The outlaw Harry Wales

A media storm often reveals a greater truth about a society.

The Queen’s grandson has been, according to himself, killing members of the Taliban.

Well fetch the smelling salts for Aunt Maude!

What did people think he was doing in Afghanistan?

The point that people in the British media seem to have missed is that if young Wales had completed his tour as a gunner in an AH64 Apache gunship carrying out Close Air Support missions in a shooting war WITHOUT killing the enemy then he would be dissed as just another cosseted useless freeloading Royal.

Young men (and now young women) get sent to war.

The aim of war is to kill the enemy.

Moreover soldiers once safely returned home have always boasted of their exploits.

Of course what actually happened is changed in the telling, but soldiers in war do kill and that is their core function when they close with the enemy.

Sometimes it is done from a distance, but the solider can be close enough to smell the man he is killing.

Harry was a gunner/co-pilot in a helicopter that can engage the enemy from a long way away.

He controlled Hellfire missiles with a range of 8 kilometres.

Modern technology can mean that war on the digital battlefield can sometimes be akin to a deadly video game and Harry made that point himself.

However, he was in a warzone and ipso facto in danger as the Taliban have the ability to shoot down helicopters.

Those who sneer at him probably haven’t had the life threatening “privilege” of being in combat.

Down in the killing fields of Helmand bayonets are still fixed.

The ISAF mission in Afghanistan has been, to borrow a term beloved by the US Marine Corps, a complete Clusterfuck.

That is not the fault of those sent to prosecute that war.

They just do what they have to in order to survive.

As it always was, it’s the man to the left of you and the man to the right of you.

Harry, like many of the Afghans he was shooting, is an easy target.

I think he is justified in his confusion about what is expected of him by others.

The iron rule that what happens in Vegas stays in Vegas does not seem apply to the third in line to the British throne.

It is clear that he craves to be an ordinary young bloke, but that can never be possible for him.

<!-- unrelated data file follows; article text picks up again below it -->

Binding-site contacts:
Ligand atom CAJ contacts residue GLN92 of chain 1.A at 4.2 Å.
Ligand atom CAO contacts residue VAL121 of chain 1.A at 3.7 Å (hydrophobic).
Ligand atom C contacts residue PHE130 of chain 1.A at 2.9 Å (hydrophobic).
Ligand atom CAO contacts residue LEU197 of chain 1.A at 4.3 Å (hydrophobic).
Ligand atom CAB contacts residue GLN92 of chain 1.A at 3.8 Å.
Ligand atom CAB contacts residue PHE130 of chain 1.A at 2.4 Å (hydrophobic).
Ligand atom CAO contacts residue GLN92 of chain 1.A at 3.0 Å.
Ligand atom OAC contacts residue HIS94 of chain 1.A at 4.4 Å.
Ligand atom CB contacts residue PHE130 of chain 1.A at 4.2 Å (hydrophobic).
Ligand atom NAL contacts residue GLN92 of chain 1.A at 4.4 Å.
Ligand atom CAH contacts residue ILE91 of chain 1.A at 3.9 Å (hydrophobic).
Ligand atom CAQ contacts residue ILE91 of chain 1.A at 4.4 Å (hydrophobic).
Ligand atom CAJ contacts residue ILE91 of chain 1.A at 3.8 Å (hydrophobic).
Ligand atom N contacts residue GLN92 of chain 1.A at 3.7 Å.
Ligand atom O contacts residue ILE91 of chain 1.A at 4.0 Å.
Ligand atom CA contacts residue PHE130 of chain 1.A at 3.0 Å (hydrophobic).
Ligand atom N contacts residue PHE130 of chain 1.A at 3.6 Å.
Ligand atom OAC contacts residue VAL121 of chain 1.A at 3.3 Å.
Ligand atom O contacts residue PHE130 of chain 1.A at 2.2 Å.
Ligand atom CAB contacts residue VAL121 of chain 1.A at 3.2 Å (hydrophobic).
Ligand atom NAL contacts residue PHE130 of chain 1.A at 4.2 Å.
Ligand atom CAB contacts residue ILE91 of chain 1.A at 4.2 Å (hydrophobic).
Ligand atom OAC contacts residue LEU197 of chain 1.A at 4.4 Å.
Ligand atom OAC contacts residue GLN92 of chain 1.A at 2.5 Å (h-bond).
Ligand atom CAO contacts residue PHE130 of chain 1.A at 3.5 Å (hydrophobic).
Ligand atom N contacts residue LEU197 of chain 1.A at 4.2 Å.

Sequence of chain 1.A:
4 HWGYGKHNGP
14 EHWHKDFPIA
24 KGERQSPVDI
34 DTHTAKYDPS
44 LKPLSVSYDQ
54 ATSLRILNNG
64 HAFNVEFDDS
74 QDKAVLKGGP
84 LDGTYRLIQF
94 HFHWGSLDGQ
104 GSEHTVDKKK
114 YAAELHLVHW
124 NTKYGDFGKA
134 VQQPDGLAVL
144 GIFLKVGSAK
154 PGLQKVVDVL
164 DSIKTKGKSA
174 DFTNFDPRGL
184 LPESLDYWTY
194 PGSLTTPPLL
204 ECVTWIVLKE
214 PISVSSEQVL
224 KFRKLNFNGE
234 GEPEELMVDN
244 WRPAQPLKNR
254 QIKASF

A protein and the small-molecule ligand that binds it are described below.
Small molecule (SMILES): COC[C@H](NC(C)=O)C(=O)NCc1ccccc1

His older brother does seem to carry that inherited burden with more aplomb.

The idea that Britain’s ruling tribe do not have real hands on political power has recently been called into question.

It has always been a riposte of monarchists to anyone in Britain espousing republican tendencies that the Queen and her tribe are merely there for ceremonial window dressing.

That the “Mother of parliaments” is in total control and expresses the stated will of the people at the ballot box.

The pageantry and the ancient rituals are of a bye gone feudal age and the British people through the House of Commons are truly sovereign.

Well that view, one that I had held previously to, appears to be very wrong indeed.

The hereditary principle in matters political is quite frankly medieval.

I get to elect my head of state so I just don’t get the love affair that the British people clearly have with the Windsor clan.

This is the celebrity feudalism that young Harry was born into and it is not surprising that he bridles against it.

Being born into a situation doesn’t mean that the adult approves of it.

Harry was a clearly a happy camper in the village of Garmsir in Helmand province in 2008 when he was crapping in an ammo box and burning his own shit in a  mud walled FOB (Forward Operating Base).

He had a real job to do and he did it.

If they let him he would be in the infantry.

However, there are fewer and fewer of them as Britain quietly prepares to exit the world stage.

If all of the cuts go through then the UK will have little more than a defence force (gasp).

Other countries manage just fine like that and they don’t invade other places.

This is a cultural change for an ex-super power, but I’m sure the British will be fine.

Harry’s mother was an outsider to the Royal firm, despite the vintage of the Spencer tribe in England’s heraldry.

He certainly seems to have inherited Diana’s non-conformism regarding what others expect of him.

Captain Wales wants to be ordinary and to earn the respect of his mates for what he does rather than for who is granny is and that, for a British Royal, makes him something of an outlaw.

Discover Phil’s dramatic play Rebellion